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Recognition and social freedom / Paddy McQueen

European Journal of Political Theory, Start page: 147488511987185

Swansea University Author: Paddy McQueen

Abstract

In this paper I develop an account of social freedom grounded in intersubjective recognition, which I term the “normative authorisation” account. According to this model, a person enjoys social freedom if she is recognised as a discursive equal who can engage in justificatory dialogue with other soc...

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Published in: European Journal of Political Theory
ISSN: 1474-8851 1741-2730
Published: 2019
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URI: https://cronfa.swan.ac.uk/Record/cronfa52051
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first_indexed 2019-09-24T14:19:24Z
last_indexed 2020-12-02T04:11:10Z
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spelling 2020-12-01T14:10:00.1546903 v2 52051 2019-09-24 Recognition and social freedom 4e2ee88771eac4a88ad1bc294afec919 0000-0001-9696-8654 Paddy McQueen Paddy McQueen true false 2019-09-24 APC In this paper I develop an account of social freedom grounded in intersubjective recognition, which I term the “normative authorisation” account. According to this model, a person enjoys social freedom if she is recognised as a discursive equal who can engage in justificatory dialogue with other social agents about the appropriateness of her reasons for action. I contrast this with Axel Honneth’s theory of social freedom, which I label the “self-realisation” account. Within this model, the affirmative recognition of others is required in order to achieve a positive relation-to-self and hence freedom. I highlight several issues with this account, which challenge the relationship Honneth draws between social recognition and freedom. I demonstrate that the normative authorisation account avoids these problems. I also show how it captures some basic features of our everyday, normative interactions. Finally, I suggest that the account fits well with recent work on epistemic injustice. Specifically, it shows that establishing the social conditions of freedom requires ensuring epistemically-just social relations. In sum, the normative authorisation account is an explanatorily powerful, inclusive theory of social freedom that fits well with wider accounts of justice and freedom. It represents the most promising way of construing social freedom in terms of interpersonal recognition. Journal Article European Journal of Political Theory 147488511987185 1474-8851 1741-2730 Axel Honneth; recognition; relational autonomy; Robert Pippin; social freedom 31 12 2019 2019-12-31 10.1177/1474885119871856 COLLEGE NANME Politics, Philosophy and International Relations COLLEGE CODE APC Swansea University 2020-12-01T14:10:00.1546903 2019-09-24T08:19:08.4322280 College of Arts and Humanities Political and Cultural Studies Paddy McQueen 0000-0001-9696-8654 1 0052051-08102019170644.pdf 52051.pdf 2019-10-08T17:06:44.9770000 Output 137045 application/pdf Accepted Manuscript true 2019-10-07T00:00:00.0000000 true eng 55 Claire Burnes 0000-0001-7381-7845 claire.burnes@Swansea.ac.uk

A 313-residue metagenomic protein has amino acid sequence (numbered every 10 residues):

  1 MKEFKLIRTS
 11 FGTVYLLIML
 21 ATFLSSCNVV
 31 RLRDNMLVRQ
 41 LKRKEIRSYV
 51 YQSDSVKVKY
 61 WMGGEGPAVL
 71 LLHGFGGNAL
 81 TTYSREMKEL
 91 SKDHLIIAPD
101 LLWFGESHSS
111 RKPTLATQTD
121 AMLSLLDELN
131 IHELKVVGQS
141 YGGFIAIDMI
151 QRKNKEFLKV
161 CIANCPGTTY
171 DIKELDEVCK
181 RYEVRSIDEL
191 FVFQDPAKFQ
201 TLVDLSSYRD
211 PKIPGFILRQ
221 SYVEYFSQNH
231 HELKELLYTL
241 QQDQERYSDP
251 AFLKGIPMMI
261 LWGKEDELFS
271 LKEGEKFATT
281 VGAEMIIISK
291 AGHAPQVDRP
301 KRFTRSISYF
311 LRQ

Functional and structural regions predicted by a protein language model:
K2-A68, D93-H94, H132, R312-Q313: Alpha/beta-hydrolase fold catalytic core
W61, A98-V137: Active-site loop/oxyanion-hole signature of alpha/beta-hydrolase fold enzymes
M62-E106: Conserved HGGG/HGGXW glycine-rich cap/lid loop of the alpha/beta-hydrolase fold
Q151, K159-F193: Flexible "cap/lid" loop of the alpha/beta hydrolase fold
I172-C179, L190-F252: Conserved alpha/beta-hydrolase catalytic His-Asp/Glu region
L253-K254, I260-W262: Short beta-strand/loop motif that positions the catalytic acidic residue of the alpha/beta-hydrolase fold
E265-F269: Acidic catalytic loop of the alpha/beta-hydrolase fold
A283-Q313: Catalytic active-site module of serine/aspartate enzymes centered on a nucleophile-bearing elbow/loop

title Recognition and social freedom
spellingShingle Recognition and social freedom
Paddy, McQueen
title_short Recognition and social freedom
title_full Recognition and social freedom
title_fullStr Recognition and social freedom
title_full_unstemmed Recognition and social freedom
title_sort Recognition and social freedom
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author_id_fullname_str_mv 4e2ee88771eac4a88ad1bc294afec919_***_Paddy, McQueen
author Paddy, McQueen
author2 Paddy McQueen
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publishDate 2019
institution Swansea University
issn 1474-8851
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doi_str_mv 10.1177/1474885119871856
college_str College of Arts and Humanities
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description In this paper I develop an account of social freedom grounded in intersubjective recognition, which I term the “normative authorisation” account. According to this model, a person enjoys social freedom if she is recognised as a discursive equal who can engage in justificatory dialogue with other social agents about the appropriateness of her reasons for action. I contrast this with Axel Honneth’s theory of social freedom, which I label the “self-realisation” account. Within this model, the affirmative recognition of others is required in order to achieve a positive relation-to-self and hence freedom. I highlight several issues with this account, which challenge the relationship Honneth draws between social recognition and freedom. I demonstrate that the normative authorisation account avoids these problems. I also show how it captures some basic features of our everyday, normative interactions. Finally, I suggest that the account fits well with recent work on epistemic injustice. Specifically, it shows that establishing the social conditions of freedom requires ensuring epistemically-just social relations. In sum, the normative authorisation account is an explanatorily powerful, inclusive theory of social freedom that fits well with wider accounts of justice and freedom. It represents the most promising way of construing social freedom in terms of interpersonal recognition.
published_date 2019-12-31T04:07:52Z
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